There is an existing institutional framework through which people can seek redress for their economic and social justice-problems is as weak as expected in a young transitional democracy. Part of the problem is that people are not aware of the institutions that can meet their rights, and that these institutions do not work as efficiently and transparently as they should. The lack of widespread digitalisation has also become more apparent since the lock-down was imposed and judges, clerks, public officials etc. struggle to ensure a continuity of services whilst working remotely. 

The need for legal aid for these types of justice problems will be even higher than before Covid-19 hit. The administrative and civil courts, and institutions like the Administrative Ombudsman will likely be overburdened with employment and wrongful termination cases, and disputes over forced evictions to name a few. With underdeveloped administration and significant backlogs of cases already before the crisis, these justice sector institutions will face a tough test in responding to the rights and needs of a highly disenfranchised population. Significantly, this will hold even more true in the interior regions of the country, where structural neglect by the state has been the norm since colonial times.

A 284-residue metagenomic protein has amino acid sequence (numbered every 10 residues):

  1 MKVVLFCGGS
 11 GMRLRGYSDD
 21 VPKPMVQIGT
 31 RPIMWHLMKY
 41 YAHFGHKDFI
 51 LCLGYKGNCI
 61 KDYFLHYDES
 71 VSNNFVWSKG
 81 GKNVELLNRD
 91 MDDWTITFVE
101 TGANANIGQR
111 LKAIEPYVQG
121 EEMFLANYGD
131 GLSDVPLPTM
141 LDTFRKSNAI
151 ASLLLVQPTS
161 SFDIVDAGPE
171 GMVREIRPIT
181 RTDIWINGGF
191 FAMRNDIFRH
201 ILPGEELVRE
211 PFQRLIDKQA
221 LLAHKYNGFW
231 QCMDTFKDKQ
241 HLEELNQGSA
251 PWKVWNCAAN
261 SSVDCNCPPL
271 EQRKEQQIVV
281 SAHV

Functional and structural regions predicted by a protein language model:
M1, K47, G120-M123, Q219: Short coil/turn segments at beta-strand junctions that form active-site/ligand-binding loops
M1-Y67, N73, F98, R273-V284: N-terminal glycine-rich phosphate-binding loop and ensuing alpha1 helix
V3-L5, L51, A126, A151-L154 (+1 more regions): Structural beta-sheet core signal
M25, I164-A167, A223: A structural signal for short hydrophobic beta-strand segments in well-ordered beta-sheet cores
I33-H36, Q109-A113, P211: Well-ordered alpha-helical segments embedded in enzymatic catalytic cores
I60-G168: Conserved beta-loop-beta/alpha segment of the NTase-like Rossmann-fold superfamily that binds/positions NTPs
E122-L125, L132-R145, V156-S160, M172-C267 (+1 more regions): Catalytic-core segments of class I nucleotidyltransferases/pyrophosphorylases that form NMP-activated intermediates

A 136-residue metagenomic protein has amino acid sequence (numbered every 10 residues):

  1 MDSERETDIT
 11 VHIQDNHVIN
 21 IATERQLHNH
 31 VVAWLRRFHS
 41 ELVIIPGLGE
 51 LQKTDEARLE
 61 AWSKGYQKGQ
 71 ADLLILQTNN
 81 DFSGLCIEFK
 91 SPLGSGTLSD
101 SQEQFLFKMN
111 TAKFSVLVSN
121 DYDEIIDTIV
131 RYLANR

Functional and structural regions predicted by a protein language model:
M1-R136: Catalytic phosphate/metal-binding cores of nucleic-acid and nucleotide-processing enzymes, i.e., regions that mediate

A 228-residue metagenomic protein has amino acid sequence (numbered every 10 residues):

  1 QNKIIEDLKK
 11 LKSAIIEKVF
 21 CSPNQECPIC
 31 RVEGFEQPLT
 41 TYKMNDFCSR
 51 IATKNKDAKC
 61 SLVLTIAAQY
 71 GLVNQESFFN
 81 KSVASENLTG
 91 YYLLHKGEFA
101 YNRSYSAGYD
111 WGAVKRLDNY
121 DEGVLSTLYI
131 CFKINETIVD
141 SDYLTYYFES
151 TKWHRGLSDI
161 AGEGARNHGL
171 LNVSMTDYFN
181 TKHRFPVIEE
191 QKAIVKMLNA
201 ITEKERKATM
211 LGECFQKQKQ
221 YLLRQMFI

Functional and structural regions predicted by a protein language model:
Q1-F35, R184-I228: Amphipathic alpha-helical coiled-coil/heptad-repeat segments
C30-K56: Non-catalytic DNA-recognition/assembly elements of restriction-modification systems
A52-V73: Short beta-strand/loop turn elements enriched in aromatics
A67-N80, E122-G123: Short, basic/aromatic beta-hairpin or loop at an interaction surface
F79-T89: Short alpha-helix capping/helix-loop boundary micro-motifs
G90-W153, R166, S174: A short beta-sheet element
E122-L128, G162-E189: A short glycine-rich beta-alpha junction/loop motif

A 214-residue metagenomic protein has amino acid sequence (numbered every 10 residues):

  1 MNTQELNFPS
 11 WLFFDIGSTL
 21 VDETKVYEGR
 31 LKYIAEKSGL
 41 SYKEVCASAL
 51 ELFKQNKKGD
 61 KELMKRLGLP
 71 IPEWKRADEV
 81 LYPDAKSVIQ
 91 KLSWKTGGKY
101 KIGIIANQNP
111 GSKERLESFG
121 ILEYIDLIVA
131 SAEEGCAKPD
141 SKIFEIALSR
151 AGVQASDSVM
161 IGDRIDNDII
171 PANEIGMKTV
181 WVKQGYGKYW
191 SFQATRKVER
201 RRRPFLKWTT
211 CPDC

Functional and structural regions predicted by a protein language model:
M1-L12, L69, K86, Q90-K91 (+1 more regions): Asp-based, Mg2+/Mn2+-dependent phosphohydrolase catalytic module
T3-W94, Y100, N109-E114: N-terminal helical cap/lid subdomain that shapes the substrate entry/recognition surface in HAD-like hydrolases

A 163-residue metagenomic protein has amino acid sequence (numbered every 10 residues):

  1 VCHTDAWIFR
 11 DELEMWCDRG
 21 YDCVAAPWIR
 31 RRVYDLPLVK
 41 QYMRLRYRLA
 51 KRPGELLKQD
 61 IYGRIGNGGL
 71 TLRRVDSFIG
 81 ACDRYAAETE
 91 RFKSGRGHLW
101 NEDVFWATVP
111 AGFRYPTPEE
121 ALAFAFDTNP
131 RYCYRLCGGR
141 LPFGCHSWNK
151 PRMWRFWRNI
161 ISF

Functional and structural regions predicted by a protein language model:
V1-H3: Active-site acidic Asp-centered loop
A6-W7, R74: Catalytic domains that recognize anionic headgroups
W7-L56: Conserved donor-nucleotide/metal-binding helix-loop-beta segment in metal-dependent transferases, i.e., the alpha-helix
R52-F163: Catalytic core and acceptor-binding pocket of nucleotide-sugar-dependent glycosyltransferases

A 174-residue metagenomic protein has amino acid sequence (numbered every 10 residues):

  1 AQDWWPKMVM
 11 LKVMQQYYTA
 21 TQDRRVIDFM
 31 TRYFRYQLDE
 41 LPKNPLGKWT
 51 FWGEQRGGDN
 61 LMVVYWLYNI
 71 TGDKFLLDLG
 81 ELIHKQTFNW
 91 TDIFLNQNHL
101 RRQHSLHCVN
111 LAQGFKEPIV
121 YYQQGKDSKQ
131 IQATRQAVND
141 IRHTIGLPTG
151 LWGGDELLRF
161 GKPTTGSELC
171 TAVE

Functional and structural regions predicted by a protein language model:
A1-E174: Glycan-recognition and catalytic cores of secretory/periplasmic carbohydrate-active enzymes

Strengthening the institutions that can defend and protect people’s economic and social rights will be more pertinent now than ever. ILAC’s work to improve court administration and the delivery of services at the Administrative Tribunal, and training for judges and lawyers on the application of economic, social and cultural rights respond in part to the issue at hand. Yet, further and more extensive efforts with a broader range of governance actors will be required in the aftermath of Covid-19. Improved transparency, effectiveness and accountability of these institutions will be essential to delivering on these rights across the country, to improving public trust in the state, and to protecting the democratic gains that Tunisia has made since the revolution. 


[i] Tunisian Bureau of Statistics,